Foursquare has retail chains and agencies on its mind more than ever, as it announced a new merchant API today aimed at their interests. In a blog post, the location-based app company briefly described the upgrades to its Merchant API, which will now allow businesses to utilize their own technologies while creating Specials on the platform.
The blog reads: “It works like any API – you can build the tools that are right for you. So, for instance, without having to log on to foursquare.com, you can go to your existing business dashboard and edit your Specials.”
While the details are scant, the New York-based company said local directory sites Yext, Patch, CityGrid, and YP.com – as well as pay-per-click software firm Clickable – are “integrating” Foursquare into their tool kits. As one possible example, it’s plausible that the directories will allow local merchants to create Foursquare Specials on their businesses pages.
Meanwhile, Foursquare seems to still be missing a bigger monetization strategy as it evolves into a serious marketing platform. Yesterday, it began syndicating deals from LivingSocial, Gilt City, AT&T Interactive, BuyWithMe, and Zozi. Foursquare users – there are around 10 million now – will be targeted by their check-in histories, time of day, and current location. The effort is running in the U.S., U.K., Ireland, Canada, Australia, and New Zealand.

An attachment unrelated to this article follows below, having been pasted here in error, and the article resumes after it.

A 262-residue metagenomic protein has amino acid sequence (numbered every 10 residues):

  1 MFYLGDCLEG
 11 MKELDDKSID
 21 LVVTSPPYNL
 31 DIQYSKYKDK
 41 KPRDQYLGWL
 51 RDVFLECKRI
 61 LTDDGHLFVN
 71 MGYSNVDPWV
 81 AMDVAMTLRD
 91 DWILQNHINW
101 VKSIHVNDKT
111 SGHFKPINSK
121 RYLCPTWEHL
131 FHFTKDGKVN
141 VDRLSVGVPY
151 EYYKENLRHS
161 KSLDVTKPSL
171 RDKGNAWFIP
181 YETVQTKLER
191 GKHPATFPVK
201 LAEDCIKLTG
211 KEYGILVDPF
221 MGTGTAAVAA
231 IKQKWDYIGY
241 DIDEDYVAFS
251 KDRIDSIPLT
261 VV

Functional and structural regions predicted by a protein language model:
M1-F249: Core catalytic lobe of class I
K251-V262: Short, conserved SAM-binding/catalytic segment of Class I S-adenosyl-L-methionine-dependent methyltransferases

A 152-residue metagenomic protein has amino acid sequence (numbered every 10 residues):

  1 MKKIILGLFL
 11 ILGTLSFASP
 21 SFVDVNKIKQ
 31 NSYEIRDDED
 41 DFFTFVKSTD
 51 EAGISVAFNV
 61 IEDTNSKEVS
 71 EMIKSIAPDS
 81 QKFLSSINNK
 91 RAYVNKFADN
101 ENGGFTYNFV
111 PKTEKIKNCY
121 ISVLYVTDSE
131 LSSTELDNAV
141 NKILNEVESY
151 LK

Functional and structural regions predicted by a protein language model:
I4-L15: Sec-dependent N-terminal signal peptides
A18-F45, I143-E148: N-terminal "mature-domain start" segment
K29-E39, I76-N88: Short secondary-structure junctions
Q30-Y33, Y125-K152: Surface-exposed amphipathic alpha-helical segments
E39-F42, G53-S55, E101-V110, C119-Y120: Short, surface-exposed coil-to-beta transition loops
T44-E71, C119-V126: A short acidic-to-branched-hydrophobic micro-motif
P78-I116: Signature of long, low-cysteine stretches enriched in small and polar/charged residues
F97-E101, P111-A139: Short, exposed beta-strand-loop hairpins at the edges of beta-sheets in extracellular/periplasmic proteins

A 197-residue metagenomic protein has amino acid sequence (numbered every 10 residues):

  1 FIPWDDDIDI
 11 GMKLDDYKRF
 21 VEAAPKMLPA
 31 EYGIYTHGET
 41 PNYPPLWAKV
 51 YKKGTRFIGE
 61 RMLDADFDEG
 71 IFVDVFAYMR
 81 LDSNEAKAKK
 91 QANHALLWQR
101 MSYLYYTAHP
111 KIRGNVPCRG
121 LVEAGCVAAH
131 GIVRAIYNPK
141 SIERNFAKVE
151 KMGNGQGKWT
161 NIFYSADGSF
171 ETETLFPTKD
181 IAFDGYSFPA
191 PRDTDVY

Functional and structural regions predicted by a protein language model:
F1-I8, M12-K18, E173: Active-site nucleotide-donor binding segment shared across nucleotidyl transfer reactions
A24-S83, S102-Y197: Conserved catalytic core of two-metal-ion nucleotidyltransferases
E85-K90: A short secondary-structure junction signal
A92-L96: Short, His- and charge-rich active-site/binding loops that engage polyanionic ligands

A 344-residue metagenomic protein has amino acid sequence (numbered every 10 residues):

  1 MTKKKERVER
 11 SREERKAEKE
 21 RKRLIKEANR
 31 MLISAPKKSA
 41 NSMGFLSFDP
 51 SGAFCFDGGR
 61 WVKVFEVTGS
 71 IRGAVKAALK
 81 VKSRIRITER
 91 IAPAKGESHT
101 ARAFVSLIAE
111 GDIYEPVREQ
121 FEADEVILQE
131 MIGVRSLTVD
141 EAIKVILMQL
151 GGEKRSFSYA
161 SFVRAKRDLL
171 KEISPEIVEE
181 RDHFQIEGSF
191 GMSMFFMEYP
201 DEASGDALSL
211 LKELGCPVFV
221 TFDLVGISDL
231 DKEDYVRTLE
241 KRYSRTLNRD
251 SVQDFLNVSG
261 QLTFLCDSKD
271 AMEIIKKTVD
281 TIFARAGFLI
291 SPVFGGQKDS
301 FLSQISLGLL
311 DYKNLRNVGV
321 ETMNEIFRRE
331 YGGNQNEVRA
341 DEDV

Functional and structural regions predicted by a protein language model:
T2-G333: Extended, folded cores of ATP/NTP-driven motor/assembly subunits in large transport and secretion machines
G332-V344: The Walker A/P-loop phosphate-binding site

The share of sales revenue Foursquare will get from the aggregated deals – if any – hasn’t been revealed. While the geo-social firm last month landed $50 million in funding, during the next several months, industry pundits will no doubt be watching for how it will attempt to create revenue streams.
Many companies use SMS, email and push notifications to deliver updates to customers and stakeholders, and such notifications are especially important to publishers ... read more
Effective app marketing is not about generating app page traffic, but rather about ensuring your app is discovered by targeted and relevant users who will install your app and use it regularly.
Shell has switched its corporate marketing from 80% traditional advertising to 85% digital media, and has stopped blowing its own trumpet in order to focus on telling video-led stories about the alternative energy start-ups it helps.
Google sparked a small firestorm last week as reports surfaced that its intelligent assistant device Google Home delivered an unsolicited advertisement to unsuspecting owners.